Projects and activities of this kind are believed to foster physical, mental, and spiritual healing and to contribute to the well-being not only of patients but their caregivers and families as well. They are thought to enhance self-awareness, self-esteem, and creative energy and to improve mood and reduce feelings of distress, loneliness, and anxiety.
What It Can Do for You
Art therapy allows patients to express hidden emotions, a process that may encourage or assist healing. Art therapy does not cure disease; it is a supplement to medical practice and a complementary therapy. Some patients can manage only a passive form of art therapy involving viewing displays of art. Other patients may actively create. Either way, art therapy appears to improve wellbeing, enhance quality of life, and provide distractions during times of difficulty. Creative energy—one’s own or another’s—may assist healing and help patients cope with or overcome physical and mental distress.
Art therapy offers cancer patients an expressive outlet and a source of empowerment.
Studio artist Joanie San Chirico was awarded an important, large commission immediately following her first round of chemotherapy for fallopian tube cancer. While the thought of tackling such a huge project in the face of intensive treatment had obvious drawbacks, San Chirico felt she had to step up to the task. “Something told me I had to do it. Otherwise, I’d be sitting around thinking about cancer, chemo and what I couldn’t do,” she explains.
San Chirico moved forward with both her chemotherapy and the commission, which would be installed in a new library not far from her Toms River, New Jersey, studio. Though the project required a terrific amount of work (in addition to creating her paintings, she also coordinated with the architect and the construction crew), the artist reflects on diving into her work during treatment, and shares, “It was definitely the right choice for me,” adding, “Some days I was so busy, I even forgot that I was sick. I think it’s important to stay as physically and mentally active as possible during chemo, even though some days will seem nearly impossible.
Once completed and open to the public, San Chirico’s artwork at the library was received with praise and even greater admiration when the community learned that she had created the collection during her cancer treatment. However, when she heard herself called a “hero,” San Chirico balked. “I’m not a hero—I just did what I had to do to keep me sane!”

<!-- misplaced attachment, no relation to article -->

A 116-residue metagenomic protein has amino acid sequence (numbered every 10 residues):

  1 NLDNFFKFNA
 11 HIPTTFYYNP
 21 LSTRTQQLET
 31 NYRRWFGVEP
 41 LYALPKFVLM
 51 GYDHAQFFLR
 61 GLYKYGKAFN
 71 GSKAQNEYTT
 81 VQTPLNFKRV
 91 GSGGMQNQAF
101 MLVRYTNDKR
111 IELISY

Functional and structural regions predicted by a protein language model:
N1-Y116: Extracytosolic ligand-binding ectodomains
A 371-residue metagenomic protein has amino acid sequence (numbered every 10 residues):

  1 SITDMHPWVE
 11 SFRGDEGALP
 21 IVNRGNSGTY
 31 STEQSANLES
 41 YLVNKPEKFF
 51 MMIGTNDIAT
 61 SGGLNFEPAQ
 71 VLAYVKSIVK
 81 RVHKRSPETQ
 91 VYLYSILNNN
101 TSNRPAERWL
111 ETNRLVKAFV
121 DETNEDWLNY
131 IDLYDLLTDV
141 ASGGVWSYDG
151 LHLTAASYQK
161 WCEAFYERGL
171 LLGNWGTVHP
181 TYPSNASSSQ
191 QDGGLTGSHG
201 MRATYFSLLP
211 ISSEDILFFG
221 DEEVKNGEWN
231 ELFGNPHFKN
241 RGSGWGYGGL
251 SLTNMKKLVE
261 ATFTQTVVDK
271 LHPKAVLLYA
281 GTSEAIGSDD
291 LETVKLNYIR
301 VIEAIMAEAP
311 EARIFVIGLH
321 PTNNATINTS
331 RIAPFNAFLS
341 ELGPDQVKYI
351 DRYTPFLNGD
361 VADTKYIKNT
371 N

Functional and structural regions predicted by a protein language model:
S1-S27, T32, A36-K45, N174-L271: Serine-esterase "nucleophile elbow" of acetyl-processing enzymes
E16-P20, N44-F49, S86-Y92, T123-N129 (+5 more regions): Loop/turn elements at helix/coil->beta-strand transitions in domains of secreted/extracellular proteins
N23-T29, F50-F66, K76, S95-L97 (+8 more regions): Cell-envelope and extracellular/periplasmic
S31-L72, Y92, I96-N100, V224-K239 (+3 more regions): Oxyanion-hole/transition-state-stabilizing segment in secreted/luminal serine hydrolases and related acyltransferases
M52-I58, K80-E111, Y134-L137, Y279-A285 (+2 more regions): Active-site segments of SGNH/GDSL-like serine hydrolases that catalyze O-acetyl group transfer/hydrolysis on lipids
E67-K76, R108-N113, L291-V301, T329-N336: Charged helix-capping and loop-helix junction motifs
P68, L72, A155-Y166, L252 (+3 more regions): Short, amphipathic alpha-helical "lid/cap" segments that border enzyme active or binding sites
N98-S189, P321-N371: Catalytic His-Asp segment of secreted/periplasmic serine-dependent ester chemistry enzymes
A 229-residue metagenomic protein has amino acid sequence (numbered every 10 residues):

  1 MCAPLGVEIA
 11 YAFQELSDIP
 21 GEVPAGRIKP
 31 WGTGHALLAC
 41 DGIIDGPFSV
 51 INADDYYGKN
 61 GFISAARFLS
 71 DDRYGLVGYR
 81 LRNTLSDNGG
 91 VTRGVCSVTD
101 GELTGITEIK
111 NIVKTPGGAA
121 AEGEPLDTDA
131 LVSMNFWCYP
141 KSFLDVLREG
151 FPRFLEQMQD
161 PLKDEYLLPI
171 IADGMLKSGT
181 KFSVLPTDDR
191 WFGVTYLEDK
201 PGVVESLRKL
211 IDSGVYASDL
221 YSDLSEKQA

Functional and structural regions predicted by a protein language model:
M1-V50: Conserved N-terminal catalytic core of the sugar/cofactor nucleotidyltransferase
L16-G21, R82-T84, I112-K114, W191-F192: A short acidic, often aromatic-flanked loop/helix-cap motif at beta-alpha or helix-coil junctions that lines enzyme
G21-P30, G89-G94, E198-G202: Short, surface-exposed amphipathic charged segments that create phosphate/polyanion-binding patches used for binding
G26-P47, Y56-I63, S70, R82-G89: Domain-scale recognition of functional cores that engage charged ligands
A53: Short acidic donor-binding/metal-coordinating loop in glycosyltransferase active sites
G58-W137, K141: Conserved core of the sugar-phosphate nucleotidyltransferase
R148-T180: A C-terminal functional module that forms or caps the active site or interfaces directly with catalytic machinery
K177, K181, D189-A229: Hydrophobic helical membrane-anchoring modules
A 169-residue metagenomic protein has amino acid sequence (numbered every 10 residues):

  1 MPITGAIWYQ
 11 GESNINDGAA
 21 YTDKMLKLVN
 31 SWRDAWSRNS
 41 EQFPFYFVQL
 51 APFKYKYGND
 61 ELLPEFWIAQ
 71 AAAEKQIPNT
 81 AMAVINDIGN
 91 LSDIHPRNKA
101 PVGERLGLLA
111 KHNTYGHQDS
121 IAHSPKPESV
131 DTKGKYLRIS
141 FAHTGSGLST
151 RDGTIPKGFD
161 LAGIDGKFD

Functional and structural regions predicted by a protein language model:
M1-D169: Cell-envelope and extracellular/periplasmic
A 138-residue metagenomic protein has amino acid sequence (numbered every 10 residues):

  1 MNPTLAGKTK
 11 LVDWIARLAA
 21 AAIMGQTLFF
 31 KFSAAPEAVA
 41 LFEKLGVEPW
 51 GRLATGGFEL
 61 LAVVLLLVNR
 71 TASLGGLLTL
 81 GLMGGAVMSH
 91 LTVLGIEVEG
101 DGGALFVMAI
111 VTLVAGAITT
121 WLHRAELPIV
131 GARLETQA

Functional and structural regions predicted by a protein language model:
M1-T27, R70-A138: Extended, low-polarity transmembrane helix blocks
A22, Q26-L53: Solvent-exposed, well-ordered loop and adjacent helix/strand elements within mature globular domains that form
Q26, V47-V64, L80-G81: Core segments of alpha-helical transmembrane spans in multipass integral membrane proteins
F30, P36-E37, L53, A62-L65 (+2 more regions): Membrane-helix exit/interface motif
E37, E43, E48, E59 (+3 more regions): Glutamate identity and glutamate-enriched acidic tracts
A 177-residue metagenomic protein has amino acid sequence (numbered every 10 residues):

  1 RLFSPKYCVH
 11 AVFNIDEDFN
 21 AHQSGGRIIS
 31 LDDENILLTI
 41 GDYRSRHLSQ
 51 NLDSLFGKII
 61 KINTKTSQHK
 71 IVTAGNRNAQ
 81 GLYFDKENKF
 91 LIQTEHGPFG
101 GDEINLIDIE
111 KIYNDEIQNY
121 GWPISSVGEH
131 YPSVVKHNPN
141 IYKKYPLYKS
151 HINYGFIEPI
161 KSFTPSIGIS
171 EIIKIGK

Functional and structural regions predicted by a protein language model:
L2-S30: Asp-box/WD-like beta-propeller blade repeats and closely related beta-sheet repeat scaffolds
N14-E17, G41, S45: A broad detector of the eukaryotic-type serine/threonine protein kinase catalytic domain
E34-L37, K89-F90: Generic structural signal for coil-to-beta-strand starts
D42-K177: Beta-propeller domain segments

The fact is, artistic activities—whether painting, sculpture, drawing, writing, music or dance—can benefit patients facing cancer in countless ways. Creative work can offer distraction from the side effects of treatment, soothe anxiety and create a way to express feelings that might otherwise seem too difficult to share.
Art therapy, which continues to gain recognition for its supportive and healing contributions to patients’ lives, focuses on just these benefits. While the role of art therapy for cancer patients has yet to undergo extensive scientific evaluation, a recent study at Chicago’s Northwestern Memorial Hospital found that art projects did reduce symptoms for cancer patients.
In this way, art therapy is now being recognized as a viable form of supportive care for patients who find relief in exploring artistic pursuits as part of their treatment, and it is now often included in complementary and alternative medicine (CAM) programs offered by comprehensive cancer centers. Stanford Cancer Center (http://cancer.stanford.edu/information/alternativeTherapy/senses/), for example, lists art programs with their supportive care and alternative services.
In various mediums and for artists of experience levels from amateur to professional, art has long been an outlet for fear and sadness, a distraction from illness and a way to share joy and hope. For cancer patients, the creative process can be a powerful source of comfort and strength while facing illness. Sometimes just as necessary, creative activities can also be an effective distraction that forces the patient to focus intensely on something other than cancer. And, cancer doesn’t mean an end to work or other activities—it can in fact be an opportunity to explore interests more deeply or even to embrace a new skill.
 Northwestern Memorial Hospital. Art Therapy Can Reduce Pain and Anxiety in Cancer Patients. Available at http://www.nmh.org/nmh/mediarelations/pressrelease.htm?year=2006&number=1. Accessed January 2008.
Where to Get It
Many hospitals and other inpatient facilities have recreation areas or someone on staff who can arrange an art program.
There are numerous Internet resources, including ANZATA (anzata.org), the professional association for registered arts therapists in Australia, New Zealand, and Singapore. It publishes the Australian and New Zealand Journal of Art Therapy.